4 core exercises that don’t involve plank

Doing endless planks isn't the only route to a stronger core. Increase strength and stability with these plank-free moves

4 core exercises that don't involve plank

Want to stand taller and be stronger at everything you do? It all starts with the core’the deep trunk muscles that stabilize the whole body. "The core is comparable to the foundation of a house," says Leslie Hopkins, a certified yoga and Pilates instructor based in Toronto. "If you don’t have a solid foundation, then everything else can crumble if you’re not careful."

What is the core, anyway, and why does it matter?

The core isn’t just your abs’though that’s a common misconception. The four layers of abdominal muscle do form part of the core, but the term also includes small stabilizing muscles in the spine and pelvic girdle, all the muscles together providing "three-dimensional support and stabilization through the spine and pelvis," says Hopkins.

A stronger core means a stronger spine and pelvis’and that strength benefits the entire body, notes Hopkins, whether you’re an athlete performing in high-impact sports or, like many of us, simply sitting at a desk all day. Unfortunately, "lots of us don’t engage the core as often as necessary," says Hopkins. Instead, "we tend to make movements from the larger and more superficial muscle groups."

Practising core work will help you reconnect with the neural pathways that allow you to properly use the core, she adds’and that means not just doing core exercises in your workout, but also engaging the core in everyday activities such as standing and sitting, riding the bus, and lifting or pushing objects.

How to get a stronger core (no planks required)

"You do not have to do plank," Hopkins says’though she adds that it is a great way to feel core engagement, and that if you do hate it, you should start small (knees on the ground), with forearms on the ground if your wrists hurt, and build slowly. "We often surprise ourselves," she says.

Plank aside, here are four exercises Hopkins shared with us for you to try at home, starting with a basic breathing exercise to help you connect with the core muscles. As always, check with your doctor or another healthcare professional before making any major changes to your fitness regime, or if you have any injuries or health conditions. All exercises can be done on a yoga, Pilates or exercise mat or on a carpeted floor.

1. Pelvic tilts

"This exercise is a warm-up for the core," Hopkins says. "It shouldn’t feel exhausting and is a very small, controlled movement to help you isolate the proper muscles."

‘ Lie flat on your back with your knees bent and feet on the floor hip distance apart, arms straight and down by your sides.
‘ On an exhale, slowly pull the belly button down toward the front of your spine and lift the pelvic floor muscles (Kegels) as you gently tip the pelvis and bring the lower back into the mat. (Imagine a marble on your pubic bone rolling toward your navel.) All the work should be coming from your core muscles, not from your legs or arms.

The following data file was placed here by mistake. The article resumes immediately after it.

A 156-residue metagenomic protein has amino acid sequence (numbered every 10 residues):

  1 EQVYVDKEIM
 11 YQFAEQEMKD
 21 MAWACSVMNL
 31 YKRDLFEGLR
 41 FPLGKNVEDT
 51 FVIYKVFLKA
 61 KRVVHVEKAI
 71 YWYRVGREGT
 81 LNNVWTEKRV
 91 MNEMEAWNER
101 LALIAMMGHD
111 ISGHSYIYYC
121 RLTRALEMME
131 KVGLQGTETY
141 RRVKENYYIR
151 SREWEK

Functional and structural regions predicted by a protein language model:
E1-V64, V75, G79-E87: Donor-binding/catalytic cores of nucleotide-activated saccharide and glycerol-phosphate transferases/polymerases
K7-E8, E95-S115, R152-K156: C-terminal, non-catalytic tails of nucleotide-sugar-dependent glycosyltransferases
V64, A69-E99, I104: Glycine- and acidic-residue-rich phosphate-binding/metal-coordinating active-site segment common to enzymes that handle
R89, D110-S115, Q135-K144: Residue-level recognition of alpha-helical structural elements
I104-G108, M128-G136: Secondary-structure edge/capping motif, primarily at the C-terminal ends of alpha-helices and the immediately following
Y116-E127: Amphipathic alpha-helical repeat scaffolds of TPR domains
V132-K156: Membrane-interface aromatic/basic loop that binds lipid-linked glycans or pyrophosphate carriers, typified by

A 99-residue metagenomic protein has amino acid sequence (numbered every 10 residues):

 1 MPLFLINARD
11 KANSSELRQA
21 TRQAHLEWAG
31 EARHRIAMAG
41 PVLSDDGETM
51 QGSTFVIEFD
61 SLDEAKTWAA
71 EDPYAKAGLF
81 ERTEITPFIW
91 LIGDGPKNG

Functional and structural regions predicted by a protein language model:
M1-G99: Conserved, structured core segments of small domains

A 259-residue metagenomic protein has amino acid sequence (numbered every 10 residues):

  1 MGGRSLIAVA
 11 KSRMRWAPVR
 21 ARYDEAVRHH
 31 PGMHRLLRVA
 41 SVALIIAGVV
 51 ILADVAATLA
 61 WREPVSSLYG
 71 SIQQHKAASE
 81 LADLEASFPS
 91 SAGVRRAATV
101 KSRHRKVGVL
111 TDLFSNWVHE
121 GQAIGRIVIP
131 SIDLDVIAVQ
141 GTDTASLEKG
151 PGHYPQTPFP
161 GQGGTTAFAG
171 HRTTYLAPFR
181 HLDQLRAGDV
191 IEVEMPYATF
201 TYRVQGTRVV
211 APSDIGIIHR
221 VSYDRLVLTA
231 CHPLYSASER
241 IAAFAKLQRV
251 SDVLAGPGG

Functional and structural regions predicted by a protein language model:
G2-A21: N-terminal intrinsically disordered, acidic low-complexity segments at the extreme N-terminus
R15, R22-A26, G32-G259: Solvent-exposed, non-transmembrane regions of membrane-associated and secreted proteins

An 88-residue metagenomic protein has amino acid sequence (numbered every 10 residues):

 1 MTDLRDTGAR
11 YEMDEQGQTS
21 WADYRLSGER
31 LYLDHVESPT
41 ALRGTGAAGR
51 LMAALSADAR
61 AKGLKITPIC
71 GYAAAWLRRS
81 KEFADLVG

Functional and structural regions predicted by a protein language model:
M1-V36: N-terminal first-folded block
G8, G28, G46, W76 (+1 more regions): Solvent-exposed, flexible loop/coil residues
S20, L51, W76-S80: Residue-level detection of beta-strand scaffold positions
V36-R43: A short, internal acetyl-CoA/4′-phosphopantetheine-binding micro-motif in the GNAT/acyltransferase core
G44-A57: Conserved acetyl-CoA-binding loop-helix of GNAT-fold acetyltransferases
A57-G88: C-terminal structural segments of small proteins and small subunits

‘ On an inhale, slowly and with control bring the pelvis back to the starting position.
‘ Repeat 10 times.

2. TA (transversus abdominus) trampolines

"This exercise really targets the deepest core muscle, the transversus abdominus, and the small spinal stabilizers," says Hopkins.

‘ Get on your hands and knees with knees directly underneath the pelvis and hands directly underneath the shoulders.
‘ Keep your head in line with the rest of the body, and be careful not to start with a large curve in the small of your back. The spine should stay stable throughout this exercise’don’t sink into your back.’
‘ Inhale to prepare.
‘ On an exhale, slowly draw the belly button up toward the spine, lifting the stomach up and away from the floor while maintaining a stable spine and pelvis.
‘ On an inhale, hold position and draw up the pelvic floor.’
‘ On an exhale, slowly release with control.’
‘ Repeat 10 times.

3. Abdominal prep

"Not quite a crunch, this ab work focuses on maintaining pelvic stabilization as you move the upper body," Hopkins says.

‘ Lie on your back with knees bent, feet on the floor hip distance apart and hands placed gently under your head.
‘ Keep elbows lifted slightly off the mat so you can see them in your peripheral vision.’
‘ On an inhale, lift the head an inch or two off the ground and draw the chin slightly toward the chest to look between your legs (this positions the neck properly). Try to keep the neck relaxed throughout the exercise.’
‘ On an exhale, slowly draw the belly button toward the spine as you roll the shoulders up off the mat and slide the ribs down toward the hip bones. Keep your pelvis stable and hip joints relaxed’use your core muscles to initiate the movement.
‘ On an inhale, hold the lifted position.
‘ On an exhale, release slowly and with control.’
‘ Repeat 10 times.

4. Half roll-back

"This exercise is done seated on the mat," says Hopkins. "If someone cannot sit on the floor, they can perform this exercise at the edge of a chair, or lifted up on a block or bolster."

‘ Begin seated with knees bent and feet flat on the mat hip distance apart.
‘ Hold arms long in front of you at shoulder height.
‘ Inhale to prepare.
‘ On an exhale, scoop the belly back so the pelvis curls under and weight shifts to the back of the pelvis, while keeping the upper spine straight (don’t C-curve the spine). The lower you go, the more work it is’work within your limits and shorten the range of motion if you feel discomfort.
‘ Inhale to hold.
‘ On an exhale, slowly straighten back up to seated.’
‘ Repeat 10 times.

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